SoftBank completes $ 4 billion loan from Apollo-Led group
The loan would be secured by SoftBank’s second Vision Fund, people familiar with the matter said. This roughly $ 40 billion pot includes stakes in 150 companies such as Indian e-commerce giant Flipkart; the digital banking start-up Revolut; and Cameo, a site where celebrities sell personalized messages. SoftBank can use the money for a variety of purposes, one of the people said.
The deal between the investment giants shows SoftBank’s voracious need for liquidity and highlights Apollo’s push into lending, territory traditionally dominated by banks.
Using borrowed money to make investments, rather than one’s own money, would increase SoftBank’s profits if these bets turn out to be successful and exaggerate the losses if they go wrong.
SoftBank, whose holdings range from Japanese telecommunications to European chipmakers and Silicon Valley startups, has already drawn on its various holdings to borrow. Last spring, it arranged an $ 8 billion loan from a group of banks secured by its stake in Chinese e-commerce giant Alibaba Group Holding. Ltd.
The original Vision Fund, launched in 2016 with around $ 100 billion, was the largest ever pool for private investment. SoftBank spent it at a steady pace, on everything from rideshare apps including Uber Technologies Inc.
to indoor agriculture startups and artificial intelligence companies. He bet big on WeWork Inc., the co-working company that collapsed before its eventual listing.
The fund has relied heavily on leverage, with $ 40 billion of its capital in the form of preferred shares bearing a 7% interest rate held by the Abu Dhabi sovereign wealth fund Mubadala Investment Co. and the Saudi Arabia Public Investment Fund. The preferred stock had the effect of amplifying the gains and exacerbating the losses.
The follow-up fund was expected to be even bigger, but outside investors stayed on the sidelines, disappointed with bad bets such as WeWork and the chaotic way the Vision Fund had operated. Instead, SoftBank has had to rely on its own cash to make investments, but that hasn’t stopped the fund from investing at a breakneck pace that shows no signs of easing.
This money was less abundant. In November, SoftBank reported a quarterly loss of $ 3.5 billion, affected by China’s crackdown on tech companies. Its participation in the Chinese carpooling company Didi Global Inc.,
for which he paid $ 12 billion, was valued at $ 7.5 billion. The stake in Alibaba, its largest stake, has halved over the past year. In total, SoftBank’s asset value fell $ 54 billion from the previous quarter.
“We are in the middle of a snowstorm,” SoftBank chief executive Masayoshi Son told reporters.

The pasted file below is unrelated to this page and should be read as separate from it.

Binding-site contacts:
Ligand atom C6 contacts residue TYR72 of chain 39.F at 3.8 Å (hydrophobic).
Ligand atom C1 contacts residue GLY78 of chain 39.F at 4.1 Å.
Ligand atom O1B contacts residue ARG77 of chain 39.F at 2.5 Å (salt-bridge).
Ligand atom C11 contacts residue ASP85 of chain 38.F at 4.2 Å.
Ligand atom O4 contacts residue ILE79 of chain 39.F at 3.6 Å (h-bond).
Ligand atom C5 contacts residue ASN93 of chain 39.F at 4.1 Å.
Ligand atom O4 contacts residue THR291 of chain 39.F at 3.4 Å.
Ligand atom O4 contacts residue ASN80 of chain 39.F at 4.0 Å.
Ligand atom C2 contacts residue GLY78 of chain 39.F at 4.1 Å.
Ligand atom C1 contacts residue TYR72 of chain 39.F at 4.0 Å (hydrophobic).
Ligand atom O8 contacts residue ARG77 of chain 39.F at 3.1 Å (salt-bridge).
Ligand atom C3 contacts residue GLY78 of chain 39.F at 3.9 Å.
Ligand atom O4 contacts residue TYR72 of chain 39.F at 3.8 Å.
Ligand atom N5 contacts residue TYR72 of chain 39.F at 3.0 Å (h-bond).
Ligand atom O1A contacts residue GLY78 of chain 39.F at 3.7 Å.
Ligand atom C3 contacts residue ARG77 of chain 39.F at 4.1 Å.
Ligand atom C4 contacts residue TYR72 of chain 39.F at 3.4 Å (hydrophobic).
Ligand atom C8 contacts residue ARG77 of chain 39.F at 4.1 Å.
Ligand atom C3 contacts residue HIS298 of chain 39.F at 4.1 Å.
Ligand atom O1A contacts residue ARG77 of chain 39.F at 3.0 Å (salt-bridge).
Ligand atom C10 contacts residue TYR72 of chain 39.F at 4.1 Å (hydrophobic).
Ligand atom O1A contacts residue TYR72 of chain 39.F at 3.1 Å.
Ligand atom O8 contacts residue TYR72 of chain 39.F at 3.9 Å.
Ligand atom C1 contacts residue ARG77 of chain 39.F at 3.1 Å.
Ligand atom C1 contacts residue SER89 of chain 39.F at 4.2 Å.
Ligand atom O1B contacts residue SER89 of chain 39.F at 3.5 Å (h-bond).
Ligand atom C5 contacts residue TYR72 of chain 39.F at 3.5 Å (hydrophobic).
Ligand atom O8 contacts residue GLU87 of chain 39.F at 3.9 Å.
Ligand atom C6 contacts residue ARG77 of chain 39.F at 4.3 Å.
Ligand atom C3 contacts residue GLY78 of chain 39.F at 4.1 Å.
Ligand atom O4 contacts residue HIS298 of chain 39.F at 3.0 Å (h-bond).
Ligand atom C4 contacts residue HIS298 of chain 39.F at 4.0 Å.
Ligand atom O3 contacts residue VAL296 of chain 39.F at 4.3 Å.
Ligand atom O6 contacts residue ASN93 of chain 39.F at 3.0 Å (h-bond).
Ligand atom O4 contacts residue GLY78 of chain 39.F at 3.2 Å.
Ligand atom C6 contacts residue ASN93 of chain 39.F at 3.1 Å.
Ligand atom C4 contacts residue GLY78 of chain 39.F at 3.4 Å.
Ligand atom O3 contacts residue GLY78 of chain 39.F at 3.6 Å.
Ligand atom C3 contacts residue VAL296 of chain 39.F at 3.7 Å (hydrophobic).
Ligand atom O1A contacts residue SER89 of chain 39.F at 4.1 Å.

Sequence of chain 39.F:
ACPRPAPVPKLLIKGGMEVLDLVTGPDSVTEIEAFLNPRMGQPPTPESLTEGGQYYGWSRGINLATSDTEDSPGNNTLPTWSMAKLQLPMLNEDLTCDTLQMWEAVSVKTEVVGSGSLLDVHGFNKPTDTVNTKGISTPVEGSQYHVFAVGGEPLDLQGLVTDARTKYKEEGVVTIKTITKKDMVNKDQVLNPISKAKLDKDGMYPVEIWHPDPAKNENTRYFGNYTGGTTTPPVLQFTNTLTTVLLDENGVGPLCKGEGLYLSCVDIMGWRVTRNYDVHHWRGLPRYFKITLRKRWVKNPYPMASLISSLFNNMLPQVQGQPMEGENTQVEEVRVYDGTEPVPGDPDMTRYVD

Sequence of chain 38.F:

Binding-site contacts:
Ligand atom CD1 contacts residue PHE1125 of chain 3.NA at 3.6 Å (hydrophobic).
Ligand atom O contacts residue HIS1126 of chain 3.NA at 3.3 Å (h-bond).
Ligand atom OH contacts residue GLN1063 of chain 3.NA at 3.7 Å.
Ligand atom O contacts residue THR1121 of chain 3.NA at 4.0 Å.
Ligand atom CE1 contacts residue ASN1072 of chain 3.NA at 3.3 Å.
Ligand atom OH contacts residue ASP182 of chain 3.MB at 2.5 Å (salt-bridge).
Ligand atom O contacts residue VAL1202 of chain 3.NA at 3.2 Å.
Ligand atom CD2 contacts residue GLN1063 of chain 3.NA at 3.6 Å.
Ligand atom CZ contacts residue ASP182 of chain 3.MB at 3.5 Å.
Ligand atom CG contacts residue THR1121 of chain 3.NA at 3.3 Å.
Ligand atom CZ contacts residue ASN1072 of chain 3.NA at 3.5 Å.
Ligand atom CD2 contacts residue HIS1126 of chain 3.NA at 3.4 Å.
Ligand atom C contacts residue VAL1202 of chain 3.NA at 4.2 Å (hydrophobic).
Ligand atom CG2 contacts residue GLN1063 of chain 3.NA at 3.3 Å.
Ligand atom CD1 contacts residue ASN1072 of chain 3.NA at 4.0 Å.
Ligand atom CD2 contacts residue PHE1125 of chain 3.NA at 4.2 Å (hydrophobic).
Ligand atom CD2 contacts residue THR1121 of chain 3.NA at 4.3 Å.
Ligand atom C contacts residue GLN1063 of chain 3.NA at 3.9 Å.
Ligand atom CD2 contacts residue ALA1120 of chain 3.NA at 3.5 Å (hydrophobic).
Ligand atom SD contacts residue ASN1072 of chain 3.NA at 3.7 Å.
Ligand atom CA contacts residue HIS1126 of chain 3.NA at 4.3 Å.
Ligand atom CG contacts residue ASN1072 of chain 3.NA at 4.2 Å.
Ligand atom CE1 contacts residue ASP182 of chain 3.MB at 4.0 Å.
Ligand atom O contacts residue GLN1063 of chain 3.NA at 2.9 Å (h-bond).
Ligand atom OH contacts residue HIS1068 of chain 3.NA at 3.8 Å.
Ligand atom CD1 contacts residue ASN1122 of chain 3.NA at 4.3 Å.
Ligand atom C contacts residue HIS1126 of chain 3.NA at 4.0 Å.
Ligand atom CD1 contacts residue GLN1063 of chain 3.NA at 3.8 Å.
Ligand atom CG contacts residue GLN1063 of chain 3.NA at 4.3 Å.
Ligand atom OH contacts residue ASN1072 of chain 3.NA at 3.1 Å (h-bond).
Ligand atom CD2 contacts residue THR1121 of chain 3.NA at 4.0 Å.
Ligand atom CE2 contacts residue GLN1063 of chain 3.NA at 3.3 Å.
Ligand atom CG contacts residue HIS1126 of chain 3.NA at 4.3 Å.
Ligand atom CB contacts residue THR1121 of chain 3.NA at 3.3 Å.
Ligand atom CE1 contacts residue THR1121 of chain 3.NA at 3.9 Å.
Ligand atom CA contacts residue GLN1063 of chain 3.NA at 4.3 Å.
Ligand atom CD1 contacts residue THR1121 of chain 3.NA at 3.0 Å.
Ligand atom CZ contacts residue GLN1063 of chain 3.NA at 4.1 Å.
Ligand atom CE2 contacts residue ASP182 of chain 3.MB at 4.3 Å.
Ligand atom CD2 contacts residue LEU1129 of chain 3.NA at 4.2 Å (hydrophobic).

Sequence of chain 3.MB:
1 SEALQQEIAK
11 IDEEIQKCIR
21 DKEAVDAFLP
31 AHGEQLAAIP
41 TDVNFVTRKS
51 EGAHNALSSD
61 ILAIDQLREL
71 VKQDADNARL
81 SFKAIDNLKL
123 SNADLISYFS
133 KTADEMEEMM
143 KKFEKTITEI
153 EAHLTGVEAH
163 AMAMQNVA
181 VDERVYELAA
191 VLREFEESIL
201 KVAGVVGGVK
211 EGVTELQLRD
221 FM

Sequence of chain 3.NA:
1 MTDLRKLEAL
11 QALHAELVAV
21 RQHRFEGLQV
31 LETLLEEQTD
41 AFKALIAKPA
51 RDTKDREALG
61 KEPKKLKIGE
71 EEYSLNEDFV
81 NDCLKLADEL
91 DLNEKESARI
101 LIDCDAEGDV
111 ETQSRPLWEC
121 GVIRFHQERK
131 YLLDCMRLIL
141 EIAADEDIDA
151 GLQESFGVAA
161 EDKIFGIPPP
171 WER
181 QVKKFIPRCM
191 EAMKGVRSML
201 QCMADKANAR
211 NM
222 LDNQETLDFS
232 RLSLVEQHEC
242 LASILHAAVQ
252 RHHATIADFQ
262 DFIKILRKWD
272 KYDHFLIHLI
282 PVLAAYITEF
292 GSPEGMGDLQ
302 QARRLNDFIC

In another setback, the United States Federal Trade Commission sued this month to block Nvidia Body
plans to buy out SoftBank-owned semiconductor design specialist Arm Holdings, arguing the deal is anti-competitive.
SoftBank has pledged to spend at least $ 9 billion to buy back its own shares, which have lost about half of their value since February. The buyback comes on top of a $ 20 billion share buyback program that was completed earlier this year.
At the end of September, SoftBank valued the second Vision Fund at $ 38 billion. Several of his holdings recently became public, including Chinese grocery start-up Dingdong. Ltd.
and robotics company AutoStore Holdings Ltd.
Apollo and its insurance subsidiary, Athene Holding Ltd.
, plans to lead the SoftBank loan, which would carry an average single-digit interest rate, joined by an investor group including mutual funds, foundations and financial institutions, one of the people said.
Growing large loans is of increasing interest to asset managers and private equity firms. Last year Apollo led a $ 4 billion bankruptcy loan for Hertz Global Holdings Inc.
in partnership with Athens. In October, executives said Apollo was on track to grant 30 loans of over $ 1 billion this year, up from one in 2019.
Apollo and some of his peers are often able to underwrite complex transactions that a bank wouldn’t touch because they don’t fit neatly into an established category. While most private equity funds use leverage to close deals, SoftBank’s Vision Fund invests in early stage companies that typically do not generate cash flow to support debt.
Apollo, which plans to strike a deal in January to buy the part of Athene it does not yet own, needs a steady supply of new debt deals in which to invest the insurer’s assets.
On Monday, Athene announced that she would buy a company that finances clean energy projects in commercial properties, the latest in a series of similar deals for lending companies that she has entered into this year. This summer, Apollo was the second bidder for GreenSky LLC, a home improvement and healthcare lender that is sold to the Goldman Sachs group. Inc.,
said people familiar with the matter.
Copyright © 2021 Dow Jones & Company, Inc. All rights reserved. 87990cbe856818d5eddac44c7b1cdeb8